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Title: The Critical Role of Euro‐Atlantic Blocking in Promoting Snowfall in Central Greenland

The Greenland Ice Sheet (GrIS) is losing mass at an increasing rate yet mass gain from snowfall still exceeds the loss attributed to surface melt processes on an annual basis. This work assesses the relationship between persistent atmospheric blocking across the Euro‐Atlantic region and enhanced precipitation processes over the central GrIS during June–August and September–November. Results show that the vast majority of snowfall events in the central GrIS coincide with Euro‐Atlantic blocking. During June–August, snowfall events are produced primarily by mixed‐phase clouds (88%) and are linked to a persistent blocking anticyclone over southern Greenland (84%). The blocking anticyclone slowly advects warm, moist air masses into western and southern Greenland, with positive temperature and water vapor anomalies that intensify over the central GrIS. A zonal integrated water vapor transport pattern south of Greenland indicates a southern shift of the North Atlantic storm track associated with the high‐latitude blocking. In contrast, snowfall events during September–November are largely produced by ice‐phase clouds (85%) and are associated with a blocking anticyclone over the Nordic Seas and blocked flow over northern Europe (78%). The blocking anticyclone deflects the westerly North Atlantic storm track poleward and enables the rapid transport of warm, moist air masses up the steep southeastern edge of the GrIS, with positive temperature and water vapor anomalies to the east and southeast of Greenland. These results emphasize the critical role of Euro‐Atlantic blocking in promoting snowfall processes over the central GrIS and the importance of accurate representation of blocking in climate model projections.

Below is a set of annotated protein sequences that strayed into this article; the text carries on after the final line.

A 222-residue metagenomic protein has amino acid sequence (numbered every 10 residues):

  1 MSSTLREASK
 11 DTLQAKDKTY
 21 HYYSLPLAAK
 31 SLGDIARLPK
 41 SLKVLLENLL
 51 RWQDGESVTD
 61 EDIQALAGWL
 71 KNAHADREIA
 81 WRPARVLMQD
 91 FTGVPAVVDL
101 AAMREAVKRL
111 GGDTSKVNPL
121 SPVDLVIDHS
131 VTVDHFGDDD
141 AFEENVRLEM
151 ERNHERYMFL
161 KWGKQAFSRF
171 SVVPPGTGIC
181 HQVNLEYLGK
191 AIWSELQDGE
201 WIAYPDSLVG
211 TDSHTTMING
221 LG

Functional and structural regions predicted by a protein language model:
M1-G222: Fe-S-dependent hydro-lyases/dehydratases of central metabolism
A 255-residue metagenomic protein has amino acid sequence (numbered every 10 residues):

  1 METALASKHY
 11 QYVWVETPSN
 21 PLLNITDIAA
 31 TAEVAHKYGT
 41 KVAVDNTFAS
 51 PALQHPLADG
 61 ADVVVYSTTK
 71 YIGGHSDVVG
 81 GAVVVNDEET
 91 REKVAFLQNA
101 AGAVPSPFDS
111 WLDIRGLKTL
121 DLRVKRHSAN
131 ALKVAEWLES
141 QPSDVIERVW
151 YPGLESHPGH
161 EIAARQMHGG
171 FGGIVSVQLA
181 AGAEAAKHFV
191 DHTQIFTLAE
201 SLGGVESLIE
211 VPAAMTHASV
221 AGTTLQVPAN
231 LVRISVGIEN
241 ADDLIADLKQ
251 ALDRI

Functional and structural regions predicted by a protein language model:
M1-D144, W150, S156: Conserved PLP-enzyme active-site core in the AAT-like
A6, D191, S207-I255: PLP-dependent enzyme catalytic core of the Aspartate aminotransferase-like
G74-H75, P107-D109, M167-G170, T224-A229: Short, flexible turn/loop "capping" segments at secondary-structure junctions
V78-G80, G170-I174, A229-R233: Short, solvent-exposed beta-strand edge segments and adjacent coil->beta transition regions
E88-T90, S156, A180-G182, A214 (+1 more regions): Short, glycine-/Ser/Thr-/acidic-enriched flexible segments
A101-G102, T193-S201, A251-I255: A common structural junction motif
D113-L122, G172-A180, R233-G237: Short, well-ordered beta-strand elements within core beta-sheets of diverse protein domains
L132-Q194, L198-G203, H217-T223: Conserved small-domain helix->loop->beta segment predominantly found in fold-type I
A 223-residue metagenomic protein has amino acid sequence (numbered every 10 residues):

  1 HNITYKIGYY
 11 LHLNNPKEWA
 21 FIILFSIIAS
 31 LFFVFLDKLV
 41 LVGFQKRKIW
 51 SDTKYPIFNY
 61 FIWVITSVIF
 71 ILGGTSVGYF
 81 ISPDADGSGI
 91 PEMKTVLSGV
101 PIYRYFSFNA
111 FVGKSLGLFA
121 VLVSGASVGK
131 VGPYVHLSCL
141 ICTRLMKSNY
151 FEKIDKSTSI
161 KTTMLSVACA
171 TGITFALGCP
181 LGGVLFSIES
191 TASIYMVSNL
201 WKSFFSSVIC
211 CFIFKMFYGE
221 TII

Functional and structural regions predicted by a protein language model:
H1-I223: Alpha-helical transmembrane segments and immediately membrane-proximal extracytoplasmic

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DOI PREFIX: 10.1029
Date Published:
Journal Name:
Journal of Geophysical Research: Atmospheres
Medium: X
Sponsoring Org:
National Science Foundation
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